Archive for May, 2010

online petitions: another point of view

Randy Paynter, founder of thePetitionSite and Care2, has an interesting blog post about the effectiveness of online petitions.  It’s worth reading before reading my response.  I think a lot of Paynter’s arguments make intuitive sense, and I’d like them to be true.  There’s unfortunately scant evidence to support much of what he says, which is a common problem when trying to understand and quantify causal relationships.

When I posted about the topic previously, I mentioned the Snopes article on online petitions, which claims they are a waste of time.  I also noted that Snopes didn’t cite any evidence.  Paynter strongly disagrees with Snopes’ assessment, and he tries to provide evidence to the contrary.  Paynter says online petitions often do make things happen, and he provides many examples.  However, in almost all cases, he doesn’t provide any evidence that the petition caused the actions/changes described (exception: a military officer got to keep a stray Iraqi dog that she’d adopted, instead of the military destroying it as originally planned.  the petition is cited as a cause).  I think it would be hard in many cases to quantify the effect of a petition, but it would be nice if the articles he linked to actually included some mention of public officials (or other targets of petitions) feeling pressure to act in certain ways because of the petitions.  The one thing he does say along those lines is that North Korea tried to shut down thePetitionSite when a petition hosted on the site asked for the release two U.S. journalists imprisoned in North Korea last year.  That sounds like at least the petition was getting noticed.  But I doubt (though I may be wrong) that the petition was a decisive factor in getting the journalists released.  Still, I am not unwilling to believe that online petitions have made a big difference in a number of issues, by attracting media attention and/or making a segment of public opinion known.  But I’m still hoping to actually see some direct evidence.

Paynter also says that people who sign a petition associated with a non-profit are more likely to later donate money to that non-profit.  He links to a paper that provides evidence supporting this claim as part of research on donations to non-profits (see Table 7). Note that this study groups together people who take any online action — letter writing being the example they give — and does not specifically examine online petitions, but the key difference they’re showing is between people who get involved in any way and those who don’t.  One problem with this statistic is that it assumes a causal link from a correlation — maybe the group of people that is more likely to eventually get around to donating is also more likely to sign a petition — but the petition plays no causal role in the donation.  However, it is at least plausible that people who take a step like signing a petition then feel more engaged and are subsequently — as a result of that feeling — more likely to donate.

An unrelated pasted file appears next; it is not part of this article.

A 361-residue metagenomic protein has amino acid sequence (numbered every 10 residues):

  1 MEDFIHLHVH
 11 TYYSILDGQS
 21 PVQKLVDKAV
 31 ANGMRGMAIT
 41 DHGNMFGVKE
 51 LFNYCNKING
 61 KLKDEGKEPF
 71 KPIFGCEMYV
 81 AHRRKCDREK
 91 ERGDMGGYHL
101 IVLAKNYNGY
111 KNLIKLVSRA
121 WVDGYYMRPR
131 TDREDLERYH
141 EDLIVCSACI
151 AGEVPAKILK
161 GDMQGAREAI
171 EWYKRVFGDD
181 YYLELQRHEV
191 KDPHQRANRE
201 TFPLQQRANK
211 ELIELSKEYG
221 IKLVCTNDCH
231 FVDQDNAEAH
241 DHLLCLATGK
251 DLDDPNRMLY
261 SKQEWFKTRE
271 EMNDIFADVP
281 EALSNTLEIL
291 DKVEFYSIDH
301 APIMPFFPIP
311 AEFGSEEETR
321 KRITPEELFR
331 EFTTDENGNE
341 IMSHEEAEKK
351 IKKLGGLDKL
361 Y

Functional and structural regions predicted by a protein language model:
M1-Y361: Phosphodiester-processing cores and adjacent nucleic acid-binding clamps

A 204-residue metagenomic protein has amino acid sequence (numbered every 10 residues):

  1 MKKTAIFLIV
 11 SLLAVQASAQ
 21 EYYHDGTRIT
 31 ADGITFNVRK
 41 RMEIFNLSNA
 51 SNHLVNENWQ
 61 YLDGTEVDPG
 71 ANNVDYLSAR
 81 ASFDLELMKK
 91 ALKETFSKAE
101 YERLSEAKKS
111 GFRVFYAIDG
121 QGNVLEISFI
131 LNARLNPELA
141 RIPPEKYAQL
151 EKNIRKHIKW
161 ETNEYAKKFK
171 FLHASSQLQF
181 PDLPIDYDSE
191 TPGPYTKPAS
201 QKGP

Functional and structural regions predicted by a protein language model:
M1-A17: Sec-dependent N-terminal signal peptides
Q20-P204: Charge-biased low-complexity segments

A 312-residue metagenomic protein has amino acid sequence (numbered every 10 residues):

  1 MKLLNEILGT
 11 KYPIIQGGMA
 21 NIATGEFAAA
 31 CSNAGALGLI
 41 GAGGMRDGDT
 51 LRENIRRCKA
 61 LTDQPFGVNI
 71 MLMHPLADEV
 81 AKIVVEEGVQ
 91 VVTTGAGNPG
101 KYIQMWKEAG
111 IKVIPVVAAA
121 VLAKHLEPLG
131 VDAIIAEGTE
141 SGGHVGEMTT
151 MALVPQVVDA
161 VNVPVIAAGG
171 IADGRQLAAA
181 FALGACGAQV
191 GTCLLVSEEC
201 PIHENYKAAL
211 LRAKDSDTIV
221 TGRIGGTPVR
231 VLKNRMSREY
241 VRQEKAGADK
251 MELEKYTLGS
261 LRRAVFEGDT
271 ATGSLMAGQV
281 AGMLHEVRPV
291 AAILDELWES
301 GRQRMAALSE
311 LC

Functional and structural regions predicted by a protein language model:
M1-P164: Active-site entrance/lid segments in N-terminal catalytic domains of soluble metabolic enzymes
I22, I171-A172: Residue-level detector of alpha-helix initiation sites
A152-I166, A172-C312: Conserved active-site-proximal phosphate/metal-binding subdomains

Paynter also makes the following statements:

The reason we have such apathy in society today is because most people believe it’s too difficult to have an impact and/or they don’t believe they personally can make a difference. Because online activism makes it easy to get involved, millions more people than ever before are speaking up and taking action. And that’s a good thing. Ask any hardcore activist you know – their first action probably wasn’t storming the White House. Usually, activists start with simple steps, get some positive feedback, and then take it to a higher level. If we want a more engaged democracy we need to make it easy for as many people as possible to feel the joy of those first simple steps. Internet petitions are effectively a “gateway drug” to more civic engagement.

I could easily imagine this being the case.  But are internet petitions more often a gateway drug to further involvement — or do they more often make people feel like they’ve already done something about the issue in question, and thereby stop people from taking other, more effective actions?  I just don’t have the data to tell (and if Paynter does, he didn’t provide it).

I suspect Paynter is right to at least some degree about most of his claims.  I’m sure that, for some people, signing petitions is a first step toward doing more.  I think I ended up on several mailing lists for organizations by initially signing petitions they had organized, and through the subsequent emails, I found other ways to be involved.  I also think that petitions probably can help cause change in certain situations.  And, while I’d love data helping to define and quantify the role of petitions across different kinds of situations, at least we can say that it’s a minimal effort activity that won’t do any harm in and of itself, and may get people thinking about issues and how to help make the changes they want to see.

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